Ever since Ichabod Crane was chased by the Headless Horseman, the real and imagined threats that lurk in the darkest shadows have been celebrated in urban legends, novels and picture books.
Bone Dog by Eric Rohmann. Roaring Book, 2011
Gus loves his dog, Ella, but she is getting old and she warns him that she will
not be around much longer. Before she dies she promises Gus that she
will always be with him. Gus is sad and missing his dog as Halloween
arrives but he puts on his skeleton costume and goes out trick or treating anyway. On his way home through a graveyard (of course!) he is surrounded by threatening
skeletons. Just as they are about to attack, Ella appears as a bone
dog to save him. The skeletons are unimpressed until Gus and Ella begin
to howl into the night, calling real live dogs to their aid. The final
pages confirm and assure the young reader that love never dies and Gus will never be alone.
Rohamann's visual storytelling is cinematic here. He opens and closes the story, viewing Gus and Ella together before an iconic full moon that frames the two friends. The reader (and Ella?) watch from above as Gus sits alone, rakes leaves alone and heads out for trick-or-treating, alone. Once Ella, the bone dog, returns to the scene, the view returns to ground level. The skeletons are at once comic and scary. Rohmann pans their frenzied retreat across a two page spread as they flee from ... turn the page ... the pack of real dogs in pursuit. The next page turn will be a laugh-out-loud read aloud moment. This is a beautiful story told with humor, sweetness and delicious creepy moments. I predict this book will not linger for long on the library's return book cart. I cannot WAIT to share it with children.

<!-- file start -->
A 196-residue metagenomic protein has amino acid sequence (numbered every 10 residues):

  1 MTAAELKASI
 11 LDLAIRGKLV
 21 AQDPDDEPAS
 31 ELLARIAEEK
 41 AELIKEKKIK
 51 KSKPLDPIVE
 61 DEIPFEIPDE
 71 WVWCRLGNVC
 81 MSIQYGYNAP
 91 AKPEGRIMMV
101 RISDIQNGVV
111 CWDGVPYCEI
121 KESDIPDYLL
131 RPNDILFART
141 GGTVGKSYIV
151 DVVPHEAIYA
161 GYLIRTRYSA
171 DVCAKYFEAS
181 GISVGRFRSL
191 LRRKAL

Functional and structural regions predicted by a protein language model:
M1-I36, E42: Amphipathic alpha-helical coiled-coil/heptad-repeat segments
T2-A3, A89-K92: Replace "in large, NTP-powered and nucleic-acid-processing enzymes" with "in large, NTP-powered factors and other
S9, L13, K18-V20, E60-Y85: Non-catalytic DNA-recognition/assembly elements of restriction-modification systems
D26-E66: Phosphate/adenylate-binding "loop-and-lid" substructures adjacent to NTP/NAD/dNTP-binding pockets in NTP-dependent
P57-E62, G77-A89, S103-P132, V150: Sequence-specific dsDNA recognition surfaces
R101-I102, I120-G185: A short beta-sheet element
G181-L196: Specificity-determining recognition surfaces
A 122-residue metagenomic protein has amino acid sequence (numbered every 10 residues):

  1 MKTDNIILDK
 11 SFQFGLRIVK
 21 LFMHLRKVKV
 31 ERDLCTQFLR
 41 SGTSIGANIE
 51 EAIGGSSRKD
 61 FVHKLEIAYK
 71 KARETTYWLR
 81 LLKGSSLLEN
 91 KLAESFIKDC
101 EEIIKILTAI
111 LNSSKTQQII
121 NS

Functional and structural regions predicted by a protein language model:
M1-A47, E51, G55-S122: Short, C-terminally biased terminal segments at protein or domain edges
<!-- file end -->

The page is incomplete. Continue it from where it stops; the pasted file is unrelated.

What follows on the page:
On a Windy Night
by Nancy Raines Day; illustrated by George Bates. Abrams, 2010
Outstanding read aloud story about a scary walk home on Halloween night. A young boy's imagination turns shadows, sounds and dark shapes into terrifying threats until the moon light reveals what they really are. This is a perfect Halloween story that acknowledges the thrilling spookiness of the night but reassures too. Nancy Raines Day heightens the boy's imagination with a classic chant of "Cracklety-clack, bones in a sack. They could be yours--if you look back." The words grow in size, across the pages, as the boy's fear grows. Bates's pen and ink drawings depict the eerie clouds, the threatening tree branches and menacing cornstalks that become skeletons and jack-o-lanterns chasing the child on his way. The pen and ink work gives a splendid childlike Edward Gorey-ness to the pictures.
by Dorothee de Monfreid. Random House, 2009
walks through the dark woods, the scary growl from a wolf sends him into
hiding. Another loud growl from a tiger scares away the wolf who is
then frightened away by a crocodile. Along with n unlikely small friend
and a clever idea Felix turns the tables on the beasts with a bigger
"badder" creature of his own invention. Sometimes the first step in
overcoming fear is to find a friend and just walk tall.